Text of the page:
I hate surprises. I really, really do. However, there is nothing more satisfying to me than a surprising film. Going into Warrior I still had some reservations, despite having heard only good things. The heavy focus on Mixed Martial Arts in the trailers led me to wonder if this might just be a really long commercial for UFC. My surprise came not only in finding that this was not a film about MMA but that this was a phenomenal movie, featuring some of the best performances of the year.
The story has an almost fairy-tale simplicity, excising any unnecessary complexities. It concerns two estranged brothers who work their way up the MMA circuit, unaware of the other until they are on a crash course to meeting each other in the ring. Older brother Brendan (Joel Edgerton) is a loving father and husband who has no choice but to return to fighting in order to support his family. Younger brother Tommy (Tom Hardy) returns home for the first time in over a decade and enlists their father (Nick Nolte), a recovering alcoholic, to be his trainer but otherwise keeps an emotional distance.
The pacing was excellent, seamlessly intertwining the stories of two complex and very different characters in a subtle balancing act. Unlike many movies, which rely on flashbacks and heavy exposition to form their characters, Warrior works around such conventions and manages to build the story solely on the strength of its cast. It stays in the moment and keeps a steady, consistent pace that is unafraid to take its time in order to fully immerse you in the story. The action might shift from one brother to the other (up to even twenty minutes at times), but you never felt out of the moment or lost in the story.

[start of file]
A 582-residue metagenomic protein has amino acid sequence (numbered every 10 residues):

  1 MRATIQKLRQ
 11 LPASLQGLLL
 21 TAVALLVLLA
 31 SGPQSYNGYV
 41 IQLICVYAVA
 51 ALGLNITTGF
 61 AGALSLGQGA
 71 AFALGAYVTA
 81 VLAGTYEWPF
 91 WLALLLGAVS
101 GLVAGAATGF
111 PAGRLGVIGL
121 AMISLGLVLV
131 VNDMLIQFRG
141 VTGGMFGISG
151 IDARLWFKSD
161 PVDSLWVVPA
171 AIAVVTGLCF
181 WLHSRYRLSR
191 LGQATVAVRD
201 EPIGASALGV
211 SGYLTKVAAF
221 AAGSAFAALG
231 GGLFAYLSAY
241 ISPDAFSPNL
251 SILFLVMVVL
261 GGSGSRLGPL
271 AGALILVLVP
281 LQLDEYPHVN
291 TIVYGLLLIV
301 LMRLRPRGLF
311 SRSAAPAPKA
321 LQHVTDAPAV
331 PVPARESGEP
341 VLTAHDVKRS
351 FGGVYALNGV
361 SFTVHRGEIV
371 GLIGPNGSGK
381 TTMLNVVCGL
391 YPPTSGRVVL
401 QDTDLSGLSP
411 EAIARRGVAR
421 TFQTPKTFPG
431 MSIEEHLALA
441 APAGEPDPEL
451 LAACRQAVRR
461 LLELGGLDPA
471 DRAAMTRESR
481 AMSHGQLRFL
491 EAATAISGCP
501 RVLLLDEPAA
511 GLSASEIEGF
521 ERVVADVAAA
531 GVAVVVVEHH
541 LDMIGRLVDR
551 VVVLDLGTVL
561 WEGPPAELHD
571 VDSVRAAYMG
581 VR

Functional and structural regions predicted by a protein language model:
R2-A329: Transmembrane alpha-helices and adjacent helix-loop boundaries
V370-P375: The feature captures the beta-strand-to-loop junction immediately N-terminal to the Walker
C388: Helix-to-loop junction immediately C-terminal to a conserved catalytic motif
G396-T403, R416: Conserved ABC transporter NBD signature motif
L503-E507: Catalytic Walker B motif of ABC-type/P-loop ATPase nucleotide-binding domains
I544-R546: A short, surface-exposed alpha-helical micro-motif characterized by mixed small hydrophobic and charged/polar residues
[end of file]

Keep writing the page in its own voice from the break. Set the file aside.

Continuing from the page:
The cast is by far the most impressive element of this film, which is by no means lacking in impressive elements. Nolte steals the show with an honest, unflinching, and unflattering performance as a man trying to atone for past mistakes and repair a severely damaged relationship with his sons. Tom Hardy, as usual, was beyond words, engrossing himself into his character to the point of being almost unrecognizable. Edgerton, despite having considerably less of the tense, emotional scenes than his counterparts, was instantly relatable and likable, a perfect everyman.
While the film could easily have been forgotten and labeled “Rocky with UFC”, it instead succeeds in rising above that. Warrior turns every boxing movie cliché on its ear, thus escaping mediocrity and establishing itself as a heart-wrenching family drama that uses the fighting as a mere backdrop. The action and emotions are bigger, and the worn-out underdog story that has long plagued this genre is set aside for something much more pertinent. It deals with themes such as forgiveness and unconditional love, as well as many of the modern issues faced by the average American, from war in the Middle East to the fear of your house foreclosing.
Warrior is a wonderfully made film that mesmerizes on the big screen, inducing tears, nail-biting tension and even a welcome chuckle from time to time. It shatters all prior conceptions about what is possible in the genre and will set the bar several notches higher for any filmmaker who wishes to make a boxing film in the future.
The youngest son of an alcoholic former boxer returns home, where he’s trained by his father for competition in a mixed martial arts tournament – a path that puts the fighter on a collision corner with his older brother.